Getting Off the Engineering Enrollment Rollercoaster: Interaction Between Academia and Upstream Petroleum Industry

Getting Off the Engineering Enrollment Rollercoaster: Interaction Between Academia and Upstream Petroleum Industry

Tatyana Plaksina (University of Calgary, Canada)
DOI: 10.4018/978-1-5225-2212-6.ch012
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Abstract

Traditionally, petroleum engineering programs trained young professionals for the oil and gas industry. After years, this strong tie made the universities completely dependent on petroleum companies for their student placement and research funding. Similar to the operators and service companies, the universities became sensitive to changes in demand. In the last decade, in response to a rapid increase in crude oil prices and unconventional production, the industry experienced a hiring surge which caused a subsequent agitation among engineering freshmen to claim petroleum engineering as their major. As a result, this short period of high demand for petroleum engineering graduates created tremendous pressure on the departments making them expand beyond their educational capacities. In some cases, that led to doubling of the number of undergraduates. Simultaneously, this rapid expansion of the student enrollment created a growing demand for faculty who are now experiencing serious demographic and research gaps.
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Introduction

After a short setback of 2008-2009, when oil and gas prices experienced a rapid decline and then a hike back to the price of over 100 $/bbl (Figure 1), the US petroleum engineering programs continued the ongoing student admission frenzy. Inspired by impressive starting salaries of already employed petroleum engineers and their relative scarcity on the job market, first and second year undergraduate students rushed to claim petroleum engineering as their major. In 2013, when oil and gas industry hiring was still booming and excitement among students was growing steadily, several professionals who started their careers in the 1970s and 1980s began to see a number of dangerous signs. Drs. Hill and Holditch advised major petroleum engineering programs in the US against unconstrained growth of student enrollment after investigating the enrollment database compiled by Lloyd Heize of Texas Tech University (Hill & Holditch, 2013). Specifically, they recognized similarities in the enrollment trends in the 2010s and 1980s (Figure 2). In the 1980s, the demand for petroleum engineers created tremendous pressure on the academia which responded with higher numbers of graduates. By the middle of the 1980s, however, the oil and gas industry experienced another bust and most of the petroleum engineering graduates faced difficult job market. In that situation most students and graduates decided to switch to other engineering disciplines and left upstream petroleum industry with bitter disappointment. As a result, some of the universities such as University of Wyoming had to close their petroleum engineering program which resulted in rapid decline in satellite disciplines (for example, geosciences).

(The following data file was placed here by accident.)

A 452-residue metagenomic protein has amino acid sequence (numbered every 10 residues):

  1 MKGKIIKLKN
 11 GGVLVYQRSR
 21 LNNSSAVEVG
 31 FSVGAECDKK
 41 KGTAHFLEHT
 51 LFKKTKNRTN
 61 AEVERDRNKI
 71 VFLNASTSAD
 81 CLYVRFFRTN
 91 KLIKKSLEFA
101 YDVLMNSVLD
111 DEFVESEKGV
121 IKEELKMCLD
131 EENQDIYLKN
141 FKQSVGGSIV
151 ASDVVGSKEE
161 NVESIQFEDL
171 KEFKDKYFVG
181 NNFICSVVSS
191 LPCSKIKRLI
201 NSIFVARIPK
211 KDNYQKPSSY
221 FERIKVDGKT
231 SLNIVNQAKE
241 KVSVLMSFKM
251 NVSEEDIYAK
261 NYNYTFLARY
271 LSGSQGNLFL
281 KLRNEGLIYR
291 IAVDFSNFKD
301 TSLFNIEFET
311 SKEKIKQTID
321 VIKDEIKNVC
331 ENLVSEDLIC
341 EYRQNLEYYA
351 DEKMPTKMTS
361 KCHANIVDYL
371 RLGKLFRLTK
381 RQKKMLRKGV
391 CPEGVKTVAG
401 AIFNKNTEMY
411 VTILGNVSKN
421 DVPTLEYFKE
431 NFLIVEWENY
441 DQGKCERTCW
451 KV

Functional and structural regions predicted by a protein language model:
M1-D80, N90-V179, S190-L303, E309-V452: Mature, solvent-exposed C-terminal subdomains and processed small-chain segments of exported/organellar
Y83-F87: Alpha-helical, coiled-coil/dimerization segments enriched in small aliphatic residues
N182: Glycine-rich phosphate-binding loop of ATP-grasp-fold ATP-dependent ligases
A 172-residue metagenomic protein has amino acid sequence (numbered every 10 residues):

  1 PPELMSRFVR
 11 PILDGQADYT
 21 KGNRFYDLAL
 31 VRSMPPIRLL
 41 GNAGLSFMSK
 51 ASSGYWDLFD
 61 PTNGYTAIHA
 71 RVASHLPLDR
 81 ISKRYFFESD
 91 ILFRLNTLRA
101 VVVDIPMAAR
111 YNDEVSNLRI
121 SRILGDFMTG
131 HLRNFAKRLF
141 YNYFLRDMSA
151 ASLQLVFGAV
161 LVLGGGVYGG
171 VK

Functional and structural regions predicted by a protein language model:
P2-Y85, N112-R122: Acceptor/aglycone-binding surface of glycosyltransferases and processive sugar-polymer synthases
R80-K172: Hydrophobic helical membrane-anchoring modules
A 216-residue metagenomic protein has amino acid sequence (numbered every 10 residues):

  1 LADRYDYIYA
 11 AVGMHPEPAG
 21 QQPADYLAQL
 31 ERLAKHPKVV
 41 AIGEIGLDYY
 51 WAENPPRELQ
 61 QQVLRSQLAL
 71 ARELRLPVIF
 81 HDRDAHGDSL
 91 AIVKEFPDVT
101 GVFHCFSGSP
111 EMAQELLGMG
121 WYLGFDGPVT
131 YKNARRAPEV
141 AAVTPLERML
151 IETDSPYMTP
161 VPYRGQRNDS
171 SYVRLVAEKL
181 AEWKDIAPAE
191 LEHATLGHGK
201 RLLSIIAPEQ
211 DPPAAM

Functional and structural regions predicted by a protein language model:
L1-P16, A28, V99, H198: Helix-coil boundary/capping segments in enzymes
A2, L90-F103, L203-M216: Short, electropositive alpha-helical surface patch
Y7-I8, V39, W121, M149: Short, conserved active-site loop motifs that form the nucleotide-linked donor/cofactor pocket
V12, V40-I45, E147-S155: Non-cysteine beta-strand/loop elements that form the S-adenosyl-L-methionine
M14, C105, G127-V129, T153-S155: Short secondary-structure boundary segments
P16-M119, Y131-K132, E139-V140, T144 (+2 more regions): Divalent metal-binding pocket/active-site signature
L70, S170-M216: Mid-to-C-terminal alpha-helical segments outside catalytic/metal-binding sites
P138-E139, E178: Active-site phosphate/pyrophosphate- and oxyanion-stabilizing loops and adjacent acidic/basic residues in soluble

Figure 1.

WTI spot prices in $/bbl reported from 1986 to 2014 (IAE, 2016)

Figure 2.

Undergraduate student enrollment from 1972 to 2014 compiled by Dr. Lloyd Heize (Heize, 2014)

In almost three decades after these events, a new generation of aspiring engineering students and faculty members took over the academic stage, on which very few professionals still remembered the consequences of the 1980’s bust. As a result, most petroleum engineering programs ramped up their student enrollment to twice or more than twice of the student numbers observed in the mid-2000s. For example, the petroleum engineering department at Louisiana State University – Baton Rouge went from about 400 students in 2009 to approximately 900 students at the end of 2013 (LSU, 2016). Similar rapid expansion is evident from enrollment statistics of Texas Tech University, Oklahoma State University, University of Tulsa, University of Wyoming, University of Louisiana – Lafayette, and Penn State University. Some new programs such as University of North Dakota responded to extra high demand for petroleum engineers with magnitude increases in their enrollment. Per official department statistics, the petroleum engineering department at University of North Dakota went from only 4 students in 2010 to 208 people in 2014 (UND, 2016). In fact, expansion of some petroleum engineering programs (for instance, Louisiana State University) was so rapid that they found themselves on a verge losing ABET accreditation due to extremely small faculty to student ratio (O’Donoghue, 2014).

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